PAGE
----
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Working with XML on Android
Android is a modern, open source operating system and SDK for mobile devices. With it you can create powerful mobile applications. This becomes even more attractive when your applications can access Web services, which means you need to speak the language of the Web: XML. In this article, you will see different options for working with XML on Android and how to use them to build your own Android applications.
Also available in: Chinese   Russian   Japanese   Portuguese  
Articles 01 Feb 2013
Your first cup of CoffeeScript, Part 4: Using CoffeeScript on the server
This series explores the popular CoffeeScript programming language, which is built on top of JavaScript. CoffeeScript compiles into JavaScript that is efficient and consistent with many best practices. You can run this JavaScript in a web browser or use it with technologies such as Node.js for server applications. In previous parts of this series, you learned the benefits of CoffeeScript, set up the development environment, exercised many of the features, and wrote the client-side code for a real application using CoffeeScript. In this final part of the series, it's time to write the server-side CoffeeScript.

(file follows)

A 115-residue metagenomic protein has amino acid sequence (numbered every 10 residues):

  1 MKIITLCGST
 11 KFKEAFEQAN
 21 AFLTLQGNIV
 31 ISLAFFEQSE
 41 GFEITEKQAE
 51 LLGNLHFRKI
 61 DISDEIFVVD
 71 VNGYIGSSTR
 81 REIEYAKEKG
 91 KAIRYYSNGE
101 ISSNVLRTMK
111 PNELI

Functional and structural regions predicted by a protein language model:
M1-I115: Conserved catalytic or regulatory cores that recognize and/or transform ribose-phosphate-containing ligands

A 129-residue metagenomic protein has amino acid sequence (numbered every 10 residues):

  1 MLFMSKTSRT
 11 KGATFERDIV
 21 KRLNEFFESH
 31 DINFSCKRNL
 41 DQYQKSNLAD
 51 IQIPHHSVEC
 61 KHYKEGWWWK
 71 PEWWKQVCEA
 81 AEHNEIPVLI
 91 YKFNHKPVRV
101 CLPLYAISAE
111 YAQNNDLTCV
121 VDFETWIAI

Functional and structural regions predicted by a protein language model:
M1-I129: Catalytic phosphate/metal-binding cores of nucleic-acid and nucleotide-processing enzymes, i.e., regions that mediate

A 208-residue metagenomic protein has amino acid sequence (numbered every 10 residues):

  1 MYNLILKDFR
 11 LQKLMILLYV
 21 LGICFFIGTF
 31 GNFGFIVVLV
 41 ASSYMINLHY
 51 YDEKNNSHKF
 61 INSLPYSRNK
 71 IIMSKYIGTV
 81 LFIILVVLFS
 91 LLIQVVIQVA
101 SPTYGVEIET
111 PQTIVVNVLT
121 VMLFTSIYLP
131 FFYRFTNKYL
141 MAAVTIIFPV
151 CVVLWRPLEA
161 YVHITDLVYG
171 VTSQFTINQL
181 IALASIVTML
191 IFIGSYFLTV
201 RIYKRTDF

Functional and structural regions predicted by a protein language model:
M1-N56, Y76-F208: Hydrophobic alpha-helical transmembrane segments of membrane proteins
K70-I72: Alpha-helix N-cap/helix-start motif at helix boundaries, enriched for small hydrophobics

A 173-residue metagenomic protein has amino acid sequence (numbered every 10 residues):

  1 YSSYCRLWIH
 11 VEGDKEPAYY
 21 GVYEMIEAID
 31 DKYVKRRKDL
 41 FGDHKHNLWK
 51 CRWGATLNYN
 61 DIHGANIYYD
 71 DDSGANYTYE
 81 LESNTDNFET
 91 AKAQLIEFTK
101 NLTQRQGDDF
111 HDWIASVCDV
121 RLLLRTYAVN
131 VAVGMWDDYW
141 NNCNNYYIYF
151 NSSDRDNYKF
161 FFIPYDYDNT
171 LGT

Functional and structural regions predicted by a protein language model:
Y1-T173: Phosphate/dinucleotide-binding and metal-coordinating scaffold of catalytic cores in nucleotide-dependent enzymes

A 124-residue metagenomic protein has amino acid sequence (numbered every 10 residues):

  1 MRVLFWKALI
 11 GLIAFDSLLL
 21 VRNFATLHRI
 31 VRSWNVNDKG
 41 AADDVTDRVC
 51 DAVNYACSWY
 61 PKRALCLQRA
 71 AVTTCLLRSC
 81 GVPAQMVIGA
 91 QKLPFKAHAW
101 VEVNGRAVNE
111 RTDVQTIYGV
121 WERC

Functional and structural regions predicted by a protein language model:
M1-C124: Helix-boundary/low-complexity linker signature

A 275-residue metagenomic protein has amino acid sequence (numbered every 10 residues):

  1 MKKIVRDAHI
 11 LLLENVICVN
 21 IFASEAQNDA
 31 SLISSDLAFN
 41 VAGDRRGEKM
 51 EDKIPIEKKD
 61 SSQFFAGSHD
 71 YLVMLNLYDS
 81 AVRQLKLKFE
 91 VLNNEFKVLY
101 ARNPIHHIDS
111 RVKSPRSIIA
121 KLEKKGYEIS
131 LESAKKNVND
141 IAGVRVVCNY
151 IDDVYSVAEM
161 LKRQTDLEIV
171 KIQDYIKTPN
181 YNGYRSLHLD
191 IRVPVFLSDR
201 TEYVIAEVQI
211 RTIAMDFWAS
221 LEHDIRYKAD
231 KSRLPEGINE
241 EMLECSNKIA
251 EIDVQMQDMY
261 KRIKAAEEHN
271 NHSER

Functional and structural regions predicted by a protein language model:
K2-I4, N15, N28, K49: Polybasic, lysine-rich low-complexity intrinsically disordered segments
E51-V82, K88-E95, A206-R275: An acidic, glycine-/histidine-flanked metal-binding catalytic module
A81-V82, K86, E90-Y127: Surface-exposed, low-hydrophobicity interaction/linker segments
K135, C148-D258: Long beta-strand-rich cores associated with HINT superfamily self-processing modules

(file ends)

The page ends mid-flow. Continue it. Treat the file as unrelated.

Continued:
Also available in: Chinese   Russian   Japanese  
Articles 21 Feb 2012
Your first cup of CoffeeScript, Part 3: Using CoffeeScript on the client
This series explores the popular CoffeeScript programming language, which is built on top of JavaScript. CoffeeScript compiles into JavaScript that is efficient and consistent with many best practices. You can run this JavaScript in a web browser or use it with technologies such as Node.js for server applications. Part 1 of this series explained how to get started with CoffeeScript and explained the perks for developers. Part 2 described how to use CoffeeScript to solve several programming problems. This article explains how to create a complete application using CoffeeScript.
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Articles 14 Feb 2012
Your first cup of CoffeeScript, Part 1: Getting started
There's a lot of hype and fuss about CoffeeScript, a new programming language built on top of JavaScript. CoffeeScript offers a clean syntax that should appeal to those who like Python or Ruby. It also provides many functional programming features inspired by languages such as Haskell and Lisp. CoffeeScript compiles into efficient JavaScript, and in addition to running the JavaScript in a web browser, you can use it with technologies such as Node.js for server applications. In this first article of a four-part series, get started with CoffeeScript and learn about the perks for developers. You will set up the CoffeeScript compiler and use it to create code that's ready to run in a browser or server.
Also available in: Chinese   Russian   Japanese  
Articles 06 Dec 2011
Mobile web application framework match-up, Part 4: Rely on Sencha Touch as a complete mobile web solution
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Articles 18 Jan 2011
모바일 웹 애플리케이션 프레임워크 매치업, Part 3: jQTouch로 차세대 모바일 웹 앱 부스트